Tara, my youngest, has also been suffering additional issues other than her ME. She has a chronic bowel complaint which we think has now resulted in malabsorption of nutrients causing malnutrition. Our very thorough and kind GP has sent us for every test she is able to send for (our second visit to the blood clinic was Monday this week for the final round of tests). She has pre-warned us that she expects them all to come back as normal because she feels that the physical manifestations we are seeing are due to the body not receiving the essential nutrition it requires. By having these tests already completed though means that when we visit the Consultant on the 15th we can say we are ready to move forward to a referral with the gastroenterology team to find out what is not absorbing and why so that we can treat it and also follow up that with dietician referral. This means that although her ME appears to be stable right now her physical health is very poor as she is extremely fatigued, nauseous and in pain. The weight loss has levelled off for the moment and we hope we can prevent any further decline in weight but it’s a hard job and a struggle for her to eat to ensure that she has enough calories.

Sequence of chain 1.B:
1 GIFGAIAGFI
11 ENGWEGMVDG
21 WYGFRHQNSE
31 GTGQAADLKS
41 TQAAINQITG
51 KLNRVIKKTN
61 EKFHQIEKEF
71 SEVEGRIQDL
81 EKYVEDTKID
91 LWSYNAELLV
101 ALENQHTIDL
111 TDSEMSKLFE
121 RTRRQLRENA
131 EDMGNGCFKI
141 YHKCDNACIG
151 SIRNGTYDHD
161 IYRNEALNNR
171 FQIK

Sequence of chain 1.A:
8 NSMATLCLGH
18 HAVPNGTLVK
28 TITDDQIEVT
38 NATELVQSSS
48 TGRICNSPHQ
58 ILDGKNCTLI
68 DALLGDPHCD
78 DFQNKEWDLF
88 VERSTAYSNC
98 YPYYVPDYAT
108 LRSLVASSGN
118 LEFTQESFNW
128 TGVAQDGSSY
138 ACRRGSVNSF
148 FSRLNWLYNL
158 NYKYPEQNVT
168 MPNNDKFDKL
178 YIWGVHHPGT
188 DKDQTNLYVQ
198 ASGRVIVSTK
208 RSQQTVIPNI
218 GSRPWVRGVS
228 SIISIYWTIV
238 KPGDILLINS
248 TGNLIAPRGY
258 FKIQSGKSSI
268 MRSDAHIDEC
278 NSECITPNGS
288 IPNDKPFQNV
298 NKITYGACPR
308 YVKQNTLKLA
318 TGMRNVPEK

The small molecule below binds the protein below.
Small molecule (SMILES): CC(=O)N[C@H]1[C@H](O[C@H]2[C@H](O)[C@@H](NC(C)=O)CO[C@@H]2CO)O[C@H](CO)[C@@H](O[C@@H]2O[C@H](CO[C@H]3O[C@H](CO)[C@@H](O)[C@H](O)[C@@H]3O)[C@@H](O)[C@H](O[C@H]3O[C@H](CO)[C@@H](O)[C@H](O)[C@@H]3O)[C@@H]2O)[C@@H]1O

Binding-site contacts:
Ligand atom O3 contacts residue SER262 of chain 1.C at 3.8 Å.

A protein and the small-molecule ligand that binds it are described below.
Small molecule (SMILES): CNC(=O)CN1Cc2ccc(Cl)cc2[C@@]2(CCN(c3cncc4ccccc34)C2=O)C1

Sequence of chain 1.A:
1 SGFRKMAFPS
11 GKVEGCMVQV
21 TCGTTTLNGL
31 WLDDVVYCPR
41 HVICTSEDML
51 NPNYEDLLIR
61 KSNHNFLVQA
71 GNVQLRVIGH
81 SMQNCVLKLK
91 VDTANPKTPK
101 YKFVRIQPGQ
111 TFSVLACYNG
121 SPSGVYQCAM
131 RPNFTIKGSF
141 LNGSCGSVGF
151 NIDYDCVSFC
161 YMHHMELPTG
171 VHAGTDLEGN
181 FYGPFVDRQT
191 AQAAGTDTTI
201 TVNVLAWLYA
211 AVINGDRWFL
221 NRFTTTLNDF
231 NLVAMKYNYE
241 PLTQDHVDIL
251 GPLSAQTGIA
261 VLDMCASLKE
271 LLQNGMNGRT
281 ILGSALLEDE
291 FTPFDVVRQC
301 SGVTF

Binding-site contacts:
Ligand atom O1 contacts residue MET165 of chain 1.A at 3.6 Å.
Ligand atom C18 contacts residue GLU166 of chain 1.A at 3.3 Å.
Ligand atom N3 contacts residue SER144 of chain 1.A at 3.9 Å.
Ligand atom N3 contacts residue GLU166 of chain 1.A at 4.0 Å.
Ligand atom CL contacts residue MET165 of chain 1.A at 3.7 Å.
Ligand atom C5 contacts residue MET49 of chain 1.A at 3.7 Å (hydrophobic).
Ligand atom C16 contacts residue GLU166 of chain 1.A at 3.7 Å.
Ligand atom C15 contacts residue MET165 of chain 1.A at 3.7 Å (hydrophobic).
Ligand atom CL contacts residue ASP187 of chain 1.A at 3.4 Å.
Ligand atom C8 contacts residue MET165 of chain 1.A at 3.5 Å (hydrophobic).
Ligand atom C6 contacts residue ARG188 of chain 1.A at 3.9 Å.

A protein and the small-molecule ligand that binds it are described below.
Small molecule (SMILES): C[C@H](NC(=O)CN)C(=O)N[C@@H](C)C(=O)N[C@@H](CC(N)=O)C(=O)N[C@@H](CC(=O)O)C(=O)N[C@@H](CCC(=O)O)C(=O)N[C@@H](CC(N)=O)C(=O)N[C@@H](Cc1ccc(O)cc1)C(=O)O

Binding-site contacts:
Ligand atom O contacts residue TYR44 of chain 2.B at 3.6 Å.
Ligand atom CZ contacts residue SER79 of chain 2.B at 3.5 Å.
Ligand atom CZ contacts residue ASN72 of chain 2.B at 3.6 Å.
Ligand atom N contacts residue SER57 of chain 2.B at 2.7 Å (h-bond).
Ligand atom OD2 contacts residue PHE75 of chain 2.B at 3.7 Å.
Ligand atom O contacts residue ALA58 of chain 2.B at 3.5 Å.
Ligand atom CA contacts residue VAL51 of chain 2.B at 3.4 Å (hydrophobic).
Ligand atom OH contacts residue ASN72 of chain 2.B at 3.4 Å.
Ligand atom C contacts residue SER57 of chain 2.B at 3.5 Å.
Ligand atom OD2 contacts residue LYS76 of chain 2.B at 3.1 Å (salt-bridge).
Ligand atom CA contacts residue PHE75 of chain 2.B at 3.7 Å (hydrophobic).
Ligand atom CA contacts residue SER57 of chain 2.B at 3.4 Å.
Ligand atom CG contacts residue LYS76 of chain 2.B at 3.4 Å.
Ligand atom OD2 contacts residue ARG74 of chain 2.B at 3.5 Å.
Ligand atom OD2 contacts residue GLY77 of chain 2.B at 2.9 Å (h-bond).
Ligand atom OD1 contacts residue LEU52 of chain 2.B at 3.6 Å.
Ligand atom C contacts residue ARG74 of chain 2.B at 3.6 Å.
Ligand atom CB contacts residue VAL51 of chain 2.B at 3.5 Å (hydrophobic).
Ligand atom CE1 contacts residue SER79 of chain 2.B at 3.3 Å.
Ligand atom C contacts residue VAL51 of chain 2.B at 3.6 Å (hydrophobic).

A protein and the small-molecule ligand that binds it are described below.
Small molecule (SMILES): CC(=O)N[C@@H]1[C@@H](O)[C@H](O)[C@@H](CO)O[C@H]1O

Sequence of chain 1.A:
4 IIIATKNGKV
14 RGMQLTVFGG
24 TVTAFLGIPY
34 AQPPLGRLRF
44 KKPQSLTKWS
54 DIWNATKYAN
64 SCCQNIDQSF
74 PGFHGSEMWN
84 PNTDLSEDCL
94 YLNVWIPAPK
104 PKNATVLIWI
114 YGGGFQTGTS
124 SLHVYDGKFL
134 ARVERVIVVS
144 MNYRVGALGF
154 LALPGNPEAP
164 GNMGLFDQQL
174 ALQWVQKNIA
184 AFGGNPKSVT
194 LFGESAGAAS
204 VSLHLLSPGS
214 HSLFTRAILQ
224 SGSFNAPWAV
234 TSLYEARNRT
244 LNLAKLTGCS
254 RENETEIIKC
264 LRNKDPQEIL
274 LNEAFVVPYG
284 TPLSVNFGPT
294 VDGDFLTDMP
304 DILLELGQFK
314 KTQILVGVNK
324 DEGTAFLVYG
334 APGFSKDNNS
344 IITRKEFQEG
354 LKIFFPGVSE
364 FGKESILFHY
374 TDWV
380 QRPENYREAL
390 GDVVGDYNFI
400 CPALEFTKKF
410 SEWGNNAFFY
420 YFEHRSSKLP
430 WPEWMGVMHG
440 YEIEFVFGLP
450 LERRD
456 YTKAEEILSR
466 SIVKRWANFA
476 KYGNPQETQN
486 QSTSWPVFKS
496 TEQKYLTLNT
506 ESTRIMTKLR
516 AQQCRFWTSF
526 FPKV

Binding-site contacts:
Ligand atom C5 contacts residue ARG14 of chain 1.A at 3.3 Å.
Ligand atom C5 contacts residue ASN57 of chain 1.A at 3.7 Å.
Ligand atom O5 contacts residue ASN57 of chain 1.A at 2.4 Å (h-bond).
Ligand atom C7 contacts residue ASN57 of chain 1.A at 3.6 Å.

It feels like right now we are treading water with my youngest two daughters yet they have incredible positivity and strength. They don’t complain, they get up, come down and make us laugh ~ they make the best of life and ensure those around them do to. They aren’t invincible though and have moments of despair when the pain gets them down and being cheerful isn’t easy but these episodes are short lived, a cuddle and knowledge that they are understood seems to help them to lift their chins back up and carry on. My eldest daughter struggles to see them fight so hard and feel so ill and it is hard for her to have time with her siblings as by the time she comes home they are too tired to interact with her much and inevitably go to bed. She has her own struggles which are different from her sisters but equally as difficult to negotiate, yet she does, she doesn’t give up either. I have no idea where they get this fighting spirit, determination and unwavering spirit from but I am grateful for it. They have abnormal normal lives which have forged them into unique creative souls with a empathy for others and a vision of life different from their peers ~ perhaps there is some as yet unseen path for them for which this life and struggles is preparing them for.